Anyone who knows me knows that there is very little about me that says, “Let’s go camping!” Despite being the daughter of a career Army officer who spent much of his career sleeping in some sort of make-shift shelter in the woods, desert, or jungle, I myself managed to avoid it for the first three decades of my life. I remember a few occasions where my brother and I tried to convince my parents that their (refusal) reluctance to camp was robbing us of some great childhood ritual, so every now and again my brother and I would unsuccessfully campaign for a camping trip. The closest I ever got was when I was 10 and my parents agreed to send me to a girl scout camp in Switzerland with my childhood best friend, Sarah, who was French and had attended this camp for years. My mother tells me that I barely had one foot out of the car before the look in my eyes indicated I was in way over my head. But in a bold display of (stubbornness) determination I managed to stick it out for a whopping 12 hours before I decided that I, too, was not meant to sleep on the ground.
Fast forward 20 years to this summer when, over a (few) glasses of wine one night a girlfriend and her husband told Doug and I about their family’s annual upcoming summer camping trip. I’m not sure if it was the vivid picture she painted or the Malbec, but the sound of beautiful hikes, rolling streams, firefly catching, and s’mores-fire building sounded downright romantic. I pictured all of our kids picking wild raspberries and roasting marshmallows and I completely ignored my (pessimistic) thoughts of mosquitos, poison ivy, sweat, and dirt. “It’s only for one night and I’ve got a great place you can rent a tent from. Each family chips in for food and supplies and the campsite is only 20 minutes away. The kids go to bed early and the adults sit around the fire for (uninterrupted) conversation. Oh, and there’s indoor bathrooms you can walk to!” Honestly, who could say no to that?
Doug. Doug could have said no to that. Without an ounce of hesitation. In fact, I’m all but certain he was just about to pipe up (a rarity, for anyone who knows my strong, silent type husband) and decline the gracious invitation before my sense of adventure took over and I blurted out a big fat, “We’re in!” I think it was the first time in our 13 years together that he actually reconsidered his choice in me as his spouse. I’m certain that I could have offered him an alternative of seven consecutive Saturday afternoons at Michael’s Arts and Crafts store versus 24 hours of camping and he would have actually considered taking the former. While we both absolutely love to hike and be outdoors, Doug’s idea of camping is sleeping in a hotel next to a park. But, I sprinkled a little guilt (we Catholics are pros at this) on by emphasizing what a great experience it would be for (me) us as a family to try something new and get out of our comfort zone and after that he was (kind of) on board.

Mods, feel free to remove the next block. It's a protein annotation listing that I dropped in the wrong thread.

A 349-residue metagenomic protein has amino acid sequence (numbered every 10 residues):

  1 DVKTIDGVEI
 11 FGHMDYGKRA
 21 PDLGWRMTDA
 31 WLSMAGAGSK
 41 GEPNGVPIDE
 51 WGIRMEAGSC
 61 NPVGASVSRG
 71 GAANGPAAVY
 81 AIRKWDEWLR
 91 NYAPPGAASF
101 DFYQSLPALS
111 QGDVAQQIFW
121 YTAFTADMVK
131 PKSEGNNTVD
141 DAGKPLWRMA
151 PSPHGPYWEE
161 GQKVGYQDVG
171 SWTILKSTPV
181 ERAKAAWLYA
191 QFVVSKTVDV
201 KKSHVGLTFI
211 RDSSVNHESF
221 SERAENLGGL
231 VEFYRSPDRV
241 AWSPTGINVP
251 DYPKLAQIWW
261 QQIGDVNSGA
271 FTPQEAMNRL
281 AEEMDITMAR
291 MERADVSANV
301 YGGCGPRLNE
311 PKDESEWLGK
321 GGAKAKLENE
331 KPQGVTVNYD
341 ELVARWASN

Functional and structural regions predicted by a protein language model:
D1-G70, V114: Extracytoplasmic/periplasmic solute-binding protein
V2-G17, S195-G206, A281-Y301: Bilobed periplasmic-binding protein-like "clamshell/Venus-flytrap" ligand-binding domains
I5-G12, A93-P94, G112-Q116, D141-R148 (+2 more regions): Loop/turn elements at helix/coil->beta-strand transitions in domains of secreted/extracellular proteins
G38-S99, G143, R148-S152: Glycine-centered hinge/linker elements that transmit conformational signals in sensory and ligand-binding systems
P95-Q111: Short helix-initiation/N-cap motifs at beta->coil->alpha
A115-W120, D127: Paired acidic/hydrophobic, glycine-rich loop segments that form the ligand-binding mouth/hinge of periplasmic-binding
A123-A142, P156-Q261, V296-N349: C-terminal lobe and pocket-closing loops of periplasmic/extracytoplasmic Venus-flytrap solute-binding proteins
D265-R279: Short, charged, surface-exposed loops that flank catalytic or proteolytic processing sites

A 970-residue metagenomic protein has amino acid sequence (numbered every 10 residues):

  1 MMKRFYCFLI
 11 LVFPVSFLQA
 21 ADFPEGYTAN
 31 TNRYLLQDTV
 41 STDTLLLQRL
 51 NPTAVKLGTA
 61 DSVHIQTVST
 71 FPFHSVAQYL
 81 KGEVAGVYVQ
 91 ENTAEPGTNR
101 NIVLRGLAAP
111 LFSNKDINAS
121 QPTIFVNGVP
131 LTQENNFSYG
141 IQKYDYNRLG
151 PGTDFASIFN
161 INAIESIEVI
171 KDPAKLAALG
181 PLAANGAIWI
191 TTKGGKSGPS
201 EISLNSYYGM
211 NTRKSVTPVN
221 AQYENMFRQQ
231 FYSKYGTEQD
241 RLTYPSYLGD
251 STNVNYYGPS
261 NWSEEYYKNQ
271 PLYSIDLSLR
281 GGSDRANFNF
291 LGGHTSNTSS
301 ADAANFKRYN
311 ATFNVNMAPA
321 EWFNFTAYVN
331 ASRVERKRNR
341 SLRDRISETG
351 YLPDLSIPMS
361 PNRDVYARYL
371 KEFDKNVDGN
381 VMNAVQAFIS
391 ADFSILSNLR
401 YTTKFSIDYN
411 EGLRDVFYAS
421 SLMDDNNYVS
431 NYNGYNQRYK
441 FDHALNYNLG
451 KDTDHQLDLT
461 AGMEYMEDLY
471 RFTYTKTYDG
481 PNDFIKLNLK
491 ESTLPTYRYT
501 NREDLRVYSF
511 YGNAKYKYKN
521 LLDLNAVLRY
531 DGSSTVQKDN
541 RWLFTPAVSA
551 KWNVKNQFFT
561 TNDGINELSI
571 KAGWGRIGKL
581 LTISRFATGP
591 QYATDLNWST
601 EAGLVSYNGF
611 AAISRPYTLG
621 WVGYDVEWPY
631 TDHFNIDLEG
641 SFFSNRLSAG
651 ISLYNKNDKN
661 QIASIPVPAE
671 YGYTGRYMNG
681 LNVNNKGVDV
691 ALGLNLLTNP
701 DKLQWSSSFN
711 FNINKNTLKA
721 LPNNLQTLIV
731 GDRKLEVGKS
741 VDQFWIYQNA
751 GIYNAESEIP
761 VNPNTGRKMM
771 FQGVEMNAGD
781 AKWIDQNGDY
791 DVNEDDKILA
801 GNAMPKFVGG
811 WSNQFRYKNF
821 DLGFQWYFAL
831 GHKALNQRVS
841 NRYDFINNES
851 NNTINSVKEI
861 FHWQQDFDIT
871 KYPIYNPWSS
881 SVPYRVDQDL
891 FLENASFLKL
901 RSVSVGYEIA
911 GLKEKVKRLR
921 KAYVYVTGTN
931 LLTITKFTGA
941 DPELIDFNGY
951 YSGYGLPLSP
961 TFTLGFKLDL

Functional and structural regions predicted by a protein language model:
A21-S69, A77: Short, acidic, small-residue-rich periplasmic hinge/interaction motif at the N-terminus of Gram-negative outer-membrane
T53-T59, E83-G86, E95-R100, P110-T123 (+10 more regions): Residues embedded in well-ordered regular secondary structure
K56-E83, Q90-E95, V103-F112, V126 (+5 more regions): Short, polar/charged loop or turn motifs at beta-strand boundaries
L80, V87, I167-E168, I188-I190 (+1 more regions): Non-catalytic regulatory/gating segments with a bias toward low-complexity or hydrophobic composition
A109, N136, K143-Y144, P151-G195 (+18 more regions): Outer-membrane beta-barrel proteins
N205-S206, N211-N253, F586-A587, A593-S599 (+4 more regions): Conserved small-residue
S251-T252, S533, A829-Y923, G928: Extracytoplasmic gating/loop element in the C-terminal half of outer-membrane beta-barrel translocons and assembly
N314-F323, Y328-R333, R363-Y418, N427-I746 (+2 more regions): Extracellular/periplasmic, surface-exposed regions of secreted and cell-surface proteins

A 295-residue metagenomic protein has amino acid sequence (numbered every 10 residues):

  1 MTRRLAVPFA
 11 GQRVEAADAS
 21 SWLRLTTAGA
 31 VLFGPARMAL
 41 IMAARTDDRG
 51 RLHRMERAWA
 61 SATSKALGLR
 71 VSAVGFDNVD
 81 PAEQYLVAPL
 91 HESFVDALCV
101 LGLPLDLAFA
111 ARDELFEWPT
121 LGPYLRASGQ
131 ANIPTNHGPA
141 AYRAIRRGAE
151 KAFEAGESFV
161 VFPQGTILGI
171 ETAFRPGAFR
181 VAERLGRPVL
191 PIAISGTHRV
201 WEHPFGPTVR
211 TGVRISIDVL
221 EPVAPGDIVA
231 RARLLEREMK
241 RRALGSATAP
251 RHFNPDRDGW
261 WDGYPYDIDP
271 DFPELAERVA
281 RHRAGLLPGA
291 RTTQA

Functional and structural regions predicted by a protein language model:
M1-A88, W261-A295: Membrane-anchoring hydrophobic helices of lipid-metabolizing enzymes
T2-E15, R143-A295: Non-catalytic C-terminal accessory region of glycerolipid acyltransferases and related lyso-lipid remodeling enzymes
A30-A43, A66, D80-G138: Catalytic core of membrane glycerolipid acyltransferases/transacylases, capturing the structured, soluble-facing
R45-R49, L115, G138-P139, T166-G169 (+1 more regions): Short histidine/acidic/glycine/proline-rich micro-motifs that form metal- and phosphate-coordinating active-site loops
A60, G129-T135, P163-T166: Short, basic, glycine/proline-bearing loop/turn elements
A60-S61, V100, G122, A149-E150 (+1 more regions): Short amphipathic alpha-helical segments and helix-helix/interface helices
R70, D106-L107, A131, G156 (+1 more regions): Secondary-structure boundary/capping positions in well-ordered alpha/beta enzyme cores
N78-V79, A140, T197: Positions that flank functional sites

As the big weekend drew closer, I set out to physically and mentally gear us up for our big adventure. I found out there are several outdoor companies that rent their equipment as well as sell it and that, for the right price, you can borrow everything from headlamps to hammocks (you know for beach camping which is, apparently, a very real thing). My first phone call to find a tent was an education in itself. When the sales associate asked me what kind of tent I would need and for what kind of camping, I think I said something to the tune of, “The kind you sleep in outside in the woods.” The same associate then kindly (mocked) informed me that there are all kinds of tents . . . for all kinds of camping. You can guess where our conversation went from there.